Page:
Data Dictionary: ACS 2006 -- 2010 (5-Year Estimates)
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Data Source: U.S. Census Bureau
Table: B25053. Tenure By Kitchen Facilities [7]
Universe: Occupied housing units
Table Details
B25053. Tenure By Kitchen Facilities
Universe: Occupied housing units
Relevant Documentation:
Excerpt from: Social Explorer; U.S. Census Bureau; American Community Survey 2006-2010 Summary File: Technical Documentation.
 
Tenure
The data for tenure were obtained from Housing Question 14 in the 2010 American Community Survey. The question was asked at occupied housing units. Occupied housing units are classified as either owner occupied or renter occupied.

Tenure provides a measurement of home ownership, which has served as an indicator of the nation's economy for decades. These data are used to aid in the distribution of funds for programs such as those involving mortgage insurance, rental housing, and national defense housing. Data on tenure allows planners to evaluate the overall viability of housing markets and to assess the stability of neighborhoods. The data also serve in understanding the characteristics of owner occupied and renter occupied units to aid builders, mortgage lenders, planning officials, government agencies, etc., in the planning of housing programs and services.

Owner Occupied
A housing unit is owner occupied if the owner or co-owner lives in the unit even if it is mortgaged or not fully paid for. The owner or co-owner must live in the unit and usually is Person 1 on the questionnaire. The unit is "Owned by you or someone in this household with a mortgage or loan" if it is being purchased with a mortgage or some other debt arrangement such as a deed of trust, trust deed, contract to purchase, land contract, or purchase agreement. The unit also is considered owned with a mortgage if it is built on leased land and there is a mortgage on the unit. Mobile homes occupied by owners with installment loan balances also are included in this category.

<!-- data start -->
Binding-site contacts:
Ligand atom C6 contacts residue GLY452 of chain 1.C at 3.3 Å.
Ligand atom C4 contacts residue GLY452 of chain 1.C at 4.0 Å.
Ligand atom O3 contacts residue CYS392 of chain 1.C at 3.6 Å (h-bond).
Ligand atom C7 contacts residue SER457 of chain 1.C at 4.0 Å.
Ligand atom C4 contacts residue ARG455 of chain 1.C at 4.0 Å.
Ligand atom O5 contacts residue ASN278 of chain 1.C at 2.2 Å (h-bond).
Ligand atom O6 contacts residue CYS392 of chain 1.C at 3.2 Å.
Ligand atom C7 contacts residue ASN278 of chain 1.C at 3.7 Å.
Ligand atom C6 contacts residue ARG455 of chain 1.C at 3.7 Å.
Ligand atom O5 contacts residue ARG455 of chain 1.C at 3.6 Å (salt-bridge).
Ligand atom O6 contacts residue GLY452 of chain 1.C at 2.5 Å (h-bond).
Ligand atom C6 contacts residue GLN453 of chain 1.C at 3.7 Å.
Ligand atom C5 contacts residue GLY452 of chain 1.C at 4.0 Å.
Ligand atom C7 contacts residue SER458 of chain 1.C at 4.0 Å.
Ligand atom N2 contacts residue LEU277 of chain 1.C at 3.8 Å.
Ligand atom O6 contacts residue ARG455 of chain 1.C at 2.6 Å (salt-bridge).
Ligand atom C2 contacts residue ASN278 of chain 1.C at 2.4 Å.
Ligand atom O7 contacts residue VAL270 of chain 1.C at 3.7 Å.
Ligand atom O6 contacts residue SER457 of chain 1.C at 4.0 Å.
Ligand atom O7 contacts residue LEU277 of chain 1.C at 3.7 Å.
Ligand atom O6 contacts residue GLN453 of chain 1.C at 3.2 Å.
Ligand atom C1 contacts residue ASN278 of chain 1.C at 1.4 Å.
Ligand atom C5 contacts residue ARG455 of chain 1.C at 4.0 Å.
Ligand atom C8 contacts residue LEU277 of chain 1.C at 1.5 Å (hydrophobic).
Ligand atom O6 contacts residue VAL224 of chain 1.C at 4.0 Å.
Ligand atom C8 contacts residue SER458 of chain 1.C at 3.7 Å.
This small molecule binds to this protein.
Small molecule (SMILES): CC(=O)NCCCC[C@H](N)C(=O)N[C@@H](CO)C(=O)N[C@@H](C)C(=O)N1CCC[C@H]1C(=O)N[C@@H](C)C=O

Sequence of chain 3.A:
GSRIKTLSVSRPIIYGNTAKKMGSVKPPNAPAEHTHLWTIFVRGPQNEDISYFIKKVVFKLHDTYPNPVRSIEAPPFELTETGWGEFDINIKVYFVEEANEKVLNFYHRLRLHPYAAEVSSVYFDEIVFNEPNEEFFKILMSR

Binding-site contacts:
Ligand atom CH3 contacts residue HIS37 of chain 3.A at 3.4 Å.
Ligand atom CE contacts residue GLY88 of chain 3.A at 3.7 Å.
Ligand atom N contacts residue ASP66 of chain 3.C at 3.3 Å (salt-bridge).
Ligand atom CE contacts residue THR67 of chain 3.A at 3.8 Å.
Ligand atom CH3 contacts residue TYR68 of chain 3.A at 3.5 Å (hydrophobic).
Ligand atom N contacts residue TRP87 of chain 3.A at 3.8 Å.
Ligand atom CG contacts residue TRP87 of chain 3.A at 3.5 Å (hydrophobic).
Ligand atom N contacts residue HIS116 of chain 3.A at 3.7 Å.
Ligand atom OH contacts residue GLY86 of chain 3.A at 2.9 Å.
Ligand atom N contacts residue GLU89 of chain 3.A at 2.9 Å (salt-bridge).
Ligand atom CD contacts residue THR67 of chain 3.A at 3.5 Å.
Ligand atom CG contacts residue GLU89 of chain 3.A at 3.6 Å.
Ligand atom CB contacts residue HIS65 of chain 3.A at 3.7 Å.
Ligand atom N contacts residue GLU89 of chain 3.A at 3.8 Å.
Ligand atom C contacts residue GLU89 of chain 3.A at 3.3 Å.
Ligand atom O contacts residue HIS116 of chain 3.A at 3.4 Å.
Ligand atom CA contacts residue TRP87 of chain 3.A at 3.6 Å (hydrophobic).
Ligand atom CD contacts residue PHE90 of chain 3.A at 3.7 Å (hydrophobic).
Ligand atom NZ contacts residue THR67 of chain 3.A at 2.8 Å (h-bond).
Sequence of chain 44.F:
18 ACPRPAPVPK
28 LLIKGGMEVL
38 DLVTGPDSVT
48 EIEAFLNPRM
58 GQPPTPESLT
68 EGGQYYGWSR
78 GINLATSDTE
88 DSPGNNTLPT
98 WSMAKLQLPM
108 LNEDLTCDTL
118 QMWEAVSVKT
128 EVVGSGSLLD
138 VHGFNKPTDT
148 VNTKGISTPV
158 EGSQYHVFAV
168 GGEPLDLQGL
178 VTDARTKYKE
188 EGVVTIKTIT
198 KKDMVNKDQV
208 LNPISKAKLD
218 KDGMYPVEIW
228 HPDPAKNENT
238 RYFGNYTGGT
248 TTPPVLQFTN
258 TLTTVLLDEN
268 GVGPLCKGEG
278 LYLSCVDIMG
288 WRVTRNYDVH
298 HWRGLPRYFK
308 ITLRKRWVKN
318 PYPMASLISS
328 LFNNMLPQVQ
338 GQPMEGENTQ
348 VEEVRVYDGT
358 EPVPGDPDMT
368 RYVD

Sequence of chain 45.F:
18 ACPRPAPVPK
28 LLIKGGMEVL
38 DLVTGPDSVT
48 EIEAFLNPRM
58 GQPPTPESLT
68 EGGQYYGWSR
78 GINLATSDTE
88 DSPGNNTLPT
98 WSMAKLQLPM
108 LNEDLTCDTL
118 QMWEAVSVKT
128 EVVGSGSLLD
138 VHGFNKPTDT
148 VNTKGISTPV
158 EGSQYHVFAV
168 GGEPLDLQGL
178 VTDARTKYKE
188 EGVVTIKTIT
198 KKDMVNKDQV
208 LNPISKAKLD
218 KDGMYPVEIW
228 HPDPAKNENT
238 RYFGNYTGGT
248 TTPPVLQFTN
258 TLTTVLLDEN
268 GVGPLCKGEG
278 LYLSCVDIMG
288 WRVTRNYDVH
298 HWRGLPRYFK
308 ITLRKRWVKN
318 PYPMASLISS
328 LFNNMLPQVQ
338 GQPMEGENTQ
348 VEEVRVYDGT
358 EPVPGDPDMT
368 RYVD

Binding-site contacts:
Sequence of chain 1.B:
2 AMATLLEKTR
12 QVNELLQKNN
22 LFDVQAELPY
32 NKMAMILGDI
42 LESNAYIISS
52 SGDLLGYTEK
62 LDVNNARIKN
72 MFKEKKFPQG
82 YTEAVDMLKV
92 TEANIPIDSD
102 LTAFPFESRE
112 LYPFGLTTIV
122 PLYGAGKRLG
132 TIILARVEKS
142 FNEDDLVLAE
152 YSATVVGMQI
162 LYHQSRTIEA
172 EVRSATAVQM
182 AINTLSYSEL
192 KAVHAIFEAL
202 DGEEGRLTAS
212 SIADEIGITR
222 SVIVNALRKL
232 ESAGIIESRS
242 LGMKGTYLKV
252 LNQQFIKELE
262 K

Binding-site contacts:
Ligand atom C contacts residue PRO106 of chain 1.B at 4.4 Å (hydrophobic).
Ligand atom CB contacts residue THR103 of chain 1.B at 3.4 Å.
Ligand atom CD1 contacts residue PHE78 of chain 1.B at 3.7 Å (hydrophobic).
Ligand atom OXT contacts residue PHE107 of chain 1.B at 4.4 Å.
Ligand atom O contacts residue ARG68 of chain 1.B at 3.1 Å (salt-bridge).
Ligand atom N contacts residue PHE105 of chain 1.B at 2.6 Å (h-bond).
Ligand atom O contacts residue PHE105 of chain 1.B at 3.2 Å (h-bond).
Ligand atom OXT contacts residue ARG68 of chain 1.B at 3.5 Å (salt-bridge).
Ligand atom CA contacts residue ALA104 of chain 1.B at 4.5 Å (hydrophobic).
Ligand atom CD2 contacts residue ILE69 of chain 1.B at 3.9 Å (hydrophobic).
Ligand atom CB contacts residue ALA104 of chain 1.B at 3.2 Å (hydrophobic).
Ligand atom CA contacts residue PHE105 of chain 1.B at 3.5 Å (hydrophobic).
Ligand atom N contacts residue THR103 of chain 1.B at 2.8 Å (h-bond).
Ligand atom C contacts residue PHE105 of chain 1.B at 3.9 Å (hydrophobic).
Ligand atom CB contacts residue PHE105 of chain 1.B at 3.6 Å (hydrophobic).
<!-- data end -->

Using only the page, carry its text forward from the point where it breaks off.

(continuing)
A housing unit is "Owned by you or someone in this household free and clear (without a mortgage or loan)" if there is no mortgage or other similar debt on the house, apartment, or mobile home including units built on leased land if the unit is owned outright without a mortgage.

Renter Occupied
All occupied housing units which are not owner occupied, whether they are rented or occupied without payment of rent, are classified as renter occupied. "No rent paid" units are separately identified in the rent tabulations. Such units are generally provided free by friends or relatives or in exchange for services such as resident manager, caretaker, minister, or tenant farmer. Housing units on military bases also are classified in the "No rent paid" category. "Rented" includes units in continuing care, sometimes called life care arrangements. These arrangements usually involve a contract between one or more individuals and a health services provider guaranteeing the individual shelter, usually a house or apartment, and services, such as meals or transportation to shopping or recreation. (For more information, see "Meals Included in Rent.")